And then, when he grew tall enough to reach the wheel and pedals while standing up in Dad’s Volkswagen Transporter (we couldn’t be bothered to wait for him to grow enough to sit on the seat), we kangarooed around freshly combined fields until the petrol ran out. I taught him how to drive a figure-of-eight as fast as possible without the driver’s window hitting the ground, as well as how to change gear without using a clutch. He was my protégé.
As his older sister I looked after him on stormy nights, helped dress him for his first day of school and even sat the little scamp on the back of my bike and cycled a mile to drop him at the gates.
We’ve racked up countless races between us in almost 30 years of competing. His pinnacle was racing in the British Touring Car championship, mine was becoming the first woman to win a Maserati race in the history of the manufacturer. But we’ve never raced against each other — we were in different age classes when we raced karts, and our car-racing paths have never crossed.
He’s always joked that it’s because he’d show me up, which wouldn’t be good for my public image as one of the fastest women on four wheels.
He’s always joked that it’s because he’d show me up, which wouldn’t be good for my public image as one of the fastest women on four wheels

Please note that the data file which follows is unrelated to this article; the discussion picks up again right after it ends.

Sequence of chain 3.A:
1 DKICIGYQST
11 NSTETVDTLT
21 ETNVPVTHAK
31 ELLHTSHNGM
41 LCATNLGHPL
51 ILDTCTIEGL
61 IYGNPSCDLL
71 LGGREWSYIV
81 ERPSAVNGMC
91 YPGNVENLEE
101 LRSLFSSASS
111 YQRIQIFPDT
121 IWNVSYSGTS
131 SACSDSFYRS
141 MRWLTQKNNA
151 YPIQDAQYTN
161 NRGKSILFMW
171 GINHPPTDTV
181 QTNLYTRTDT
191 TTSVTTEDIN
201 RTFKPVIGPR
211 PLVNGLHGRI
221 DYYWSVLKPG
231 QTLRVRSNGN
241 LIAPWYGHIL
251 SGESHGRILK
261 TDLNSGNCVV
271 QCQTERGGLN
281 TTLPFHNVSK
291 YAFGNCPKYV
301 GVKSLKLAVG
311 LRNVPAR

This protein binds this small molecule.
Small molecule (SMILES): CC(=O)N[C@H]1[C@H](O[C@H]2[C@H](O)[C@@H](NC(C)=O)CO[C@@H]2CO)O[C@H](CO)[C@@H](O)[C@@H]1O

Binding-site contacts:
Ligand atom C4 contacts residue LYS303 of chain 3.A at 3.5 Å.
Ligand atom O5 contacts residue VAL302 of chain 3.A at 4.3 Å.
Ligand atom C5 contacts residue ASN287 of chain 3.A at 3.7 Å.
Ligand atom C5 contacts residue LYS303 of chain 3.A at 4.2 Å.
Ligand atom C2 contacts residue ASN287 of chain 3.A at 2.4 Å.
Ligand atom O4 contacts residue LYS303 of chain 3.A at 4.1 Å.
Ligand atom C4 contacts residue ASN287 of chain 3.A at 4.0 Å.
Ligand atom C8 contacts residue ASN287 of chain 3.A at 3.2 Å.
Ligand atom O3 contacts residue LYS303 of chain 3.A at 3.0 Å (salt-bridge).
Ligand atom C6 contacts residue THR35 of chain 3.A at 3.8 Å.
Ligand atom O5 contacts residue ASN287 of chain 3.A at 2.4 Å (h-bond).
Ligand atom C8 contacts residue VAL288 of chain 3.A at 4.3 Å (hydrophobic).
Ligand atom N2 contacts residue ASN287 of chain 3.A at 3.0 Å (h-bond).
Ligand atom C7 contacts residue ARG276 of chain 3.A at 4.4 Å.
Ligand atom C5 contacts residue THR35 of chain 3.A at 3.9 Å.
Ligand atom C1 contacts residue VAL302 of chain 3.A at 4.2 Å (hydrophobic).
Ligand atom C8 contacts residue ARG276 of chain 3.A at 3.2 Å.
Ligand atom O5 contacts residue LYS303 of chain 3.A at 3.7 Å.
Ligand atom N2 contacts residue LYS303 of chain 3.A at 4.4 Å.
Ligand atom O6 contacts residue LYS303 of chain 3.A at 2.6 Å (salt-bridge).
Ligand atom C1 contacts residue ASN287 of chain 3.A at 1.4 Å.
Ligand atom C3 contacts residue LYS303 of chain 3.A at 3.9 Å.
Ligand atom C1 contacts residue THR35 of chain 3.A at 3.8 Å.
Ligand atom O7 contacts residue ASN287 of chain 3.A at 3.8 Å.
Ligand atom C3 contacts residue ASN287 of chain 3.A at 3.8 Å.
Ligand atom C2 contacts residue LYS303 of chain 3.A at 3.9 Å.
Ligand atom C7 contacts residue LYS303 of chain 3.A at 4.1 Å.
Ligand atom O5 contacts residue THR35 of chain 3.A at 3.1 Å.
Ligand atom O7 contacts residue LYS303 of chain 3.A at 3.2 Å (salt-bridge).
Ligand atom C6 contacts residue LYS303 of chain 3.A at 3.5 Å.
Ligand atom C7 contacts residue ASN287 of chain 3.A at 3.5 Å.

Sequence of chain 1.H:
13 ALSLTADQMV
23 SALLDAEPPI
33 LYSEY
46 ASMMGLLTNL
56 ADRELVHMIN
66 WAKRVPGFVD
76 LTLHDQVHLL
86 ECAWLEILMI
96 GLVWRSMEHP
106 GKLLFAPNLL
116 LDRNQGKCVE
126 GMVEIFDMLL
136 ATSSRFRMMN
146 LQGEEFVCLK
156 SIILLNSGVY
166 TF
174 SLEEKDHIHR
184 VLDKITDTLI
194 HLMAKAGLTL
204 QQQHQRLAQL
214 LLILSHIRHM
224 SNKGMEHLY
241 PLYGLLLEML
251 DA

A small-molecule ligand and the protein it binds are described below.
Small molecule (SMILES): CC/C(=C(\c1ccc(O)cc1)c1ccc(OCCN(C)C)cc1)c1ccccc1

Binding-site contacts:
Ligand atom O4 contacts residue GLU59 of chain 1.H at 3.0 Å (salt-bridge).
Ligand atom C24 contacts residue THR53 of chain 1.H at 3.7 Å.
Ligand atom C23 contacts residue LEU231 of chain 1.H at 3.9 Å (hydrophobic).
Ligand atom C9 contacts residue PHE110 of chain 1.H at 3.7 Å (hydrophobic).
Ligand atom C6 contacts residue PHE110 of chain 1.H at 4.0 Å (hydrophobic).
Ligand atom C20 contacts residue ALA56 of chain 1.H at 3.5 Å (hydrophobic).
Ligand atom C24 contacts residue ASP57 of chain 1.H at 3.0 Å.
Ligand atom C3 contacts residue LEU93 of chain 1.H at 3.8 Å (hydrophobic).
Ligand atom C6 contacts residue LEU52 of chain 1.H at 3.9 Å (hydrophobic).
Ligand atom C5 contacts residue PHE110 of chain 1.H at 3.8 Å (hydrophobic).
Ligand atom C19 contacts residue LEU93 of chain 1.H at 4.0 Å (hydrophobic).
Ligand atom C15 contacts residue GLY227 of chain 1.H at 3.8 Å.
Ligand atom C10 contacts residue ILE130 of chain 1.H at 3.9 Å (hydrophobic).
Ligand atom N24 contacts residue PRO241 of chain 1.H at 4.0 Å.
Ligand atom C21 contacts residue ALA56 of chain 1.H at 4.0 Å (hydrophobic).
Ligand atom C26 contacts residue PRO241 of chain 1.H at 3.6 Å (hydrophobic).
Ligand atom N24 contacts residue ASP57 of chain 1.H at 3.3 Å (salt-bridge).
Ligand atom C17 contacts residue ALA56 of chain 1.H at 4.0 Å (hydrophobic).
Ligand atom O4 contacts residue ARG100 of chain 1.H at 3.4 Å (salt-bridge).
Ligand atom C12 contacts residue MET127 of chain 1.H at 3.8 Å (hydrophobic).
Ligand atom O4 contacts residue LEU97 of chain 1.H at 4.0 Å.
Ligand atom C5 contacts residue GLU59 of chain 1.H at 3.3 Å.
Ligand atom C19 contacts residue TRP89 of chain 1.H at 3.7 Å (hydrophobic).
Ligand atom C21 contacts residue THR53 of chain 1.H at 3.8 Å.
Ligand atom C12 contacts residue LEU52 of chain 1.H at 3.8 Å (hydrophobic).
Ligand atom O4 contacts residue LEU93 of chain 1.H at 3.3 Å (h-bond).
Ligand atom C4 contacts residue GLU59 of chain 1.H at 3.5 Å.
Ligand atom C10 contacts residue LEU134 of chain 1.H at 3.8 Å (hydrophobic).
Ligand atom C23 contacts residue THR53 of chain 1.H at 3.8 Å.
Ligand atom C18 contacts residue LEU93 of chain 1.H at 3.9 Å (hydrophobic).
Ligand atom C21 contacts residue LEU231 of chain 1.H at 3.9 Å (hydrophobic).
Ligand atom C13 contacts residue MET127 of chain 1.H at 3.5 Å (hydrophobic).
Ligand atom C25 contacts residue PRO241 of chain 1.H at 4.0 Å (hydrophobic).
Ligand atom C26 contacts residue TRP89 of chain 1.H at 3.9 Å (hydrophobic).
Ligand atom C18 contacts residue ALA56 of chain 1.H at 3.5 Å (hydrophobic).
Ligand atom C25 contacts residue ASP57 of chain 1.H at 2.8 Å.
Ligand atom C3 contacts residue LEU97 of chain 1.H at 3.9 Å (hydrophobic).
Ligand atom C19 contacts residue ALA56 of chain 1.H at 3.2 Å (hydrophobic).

It felt weird to arrive at Donington Park racetrack and have little brother help me settle into the driving seat and get familiar with the controls. Once upon a time, he couldn’t reach the pedals; now he’s battling for the championship lead of the Mini Challenge.
Before the qualifying session for our two races it was with a mixture of nervous energy and determination to chase down Charlie’s lap times that I pulled the five-point harness unpleasantly tight — perhaps one reason why more women don’t take up motor sport — and fired up the Mini’s highly tuned 2-litre turbocharged engine. The only mod con is power steering; things such as antilock braking, traction control, interior fittings and the music system have all been binned to keep the car light. The Mini vibrates at a standstill — let alone when barrelling through Donington’s Craner Curves at 100mph.
The first race was 20 laps of the 2½-mile track. You’ll never know how much adrenaline your body can produce until you’re in the middle of 16 other cars — with drivers who like to leave their mark, quite literally, on the other Minis — and the average lap speed is 86mph.
Initially, as big sister, I tried to keep a protective eye on Charlie up ahead, but I soon became so entangled with other cars I needed my wits about me. For a non-contact sport it was curious to observe how after just a couple of laps my door mirror had been knocked off, the door handles were battered and there was paint on the bodywork that hadn’t been present at the start of the day.
By the end of the first race I’d crossed the line in 12th place. But Charlie had raced from pole to victory without looking back. When I went to see him I could tell he was relieved to see me back in one piece, even though the cocky so-and-so joked about how he was too busy to listen to my race report — he had a magnum of champagne to drink.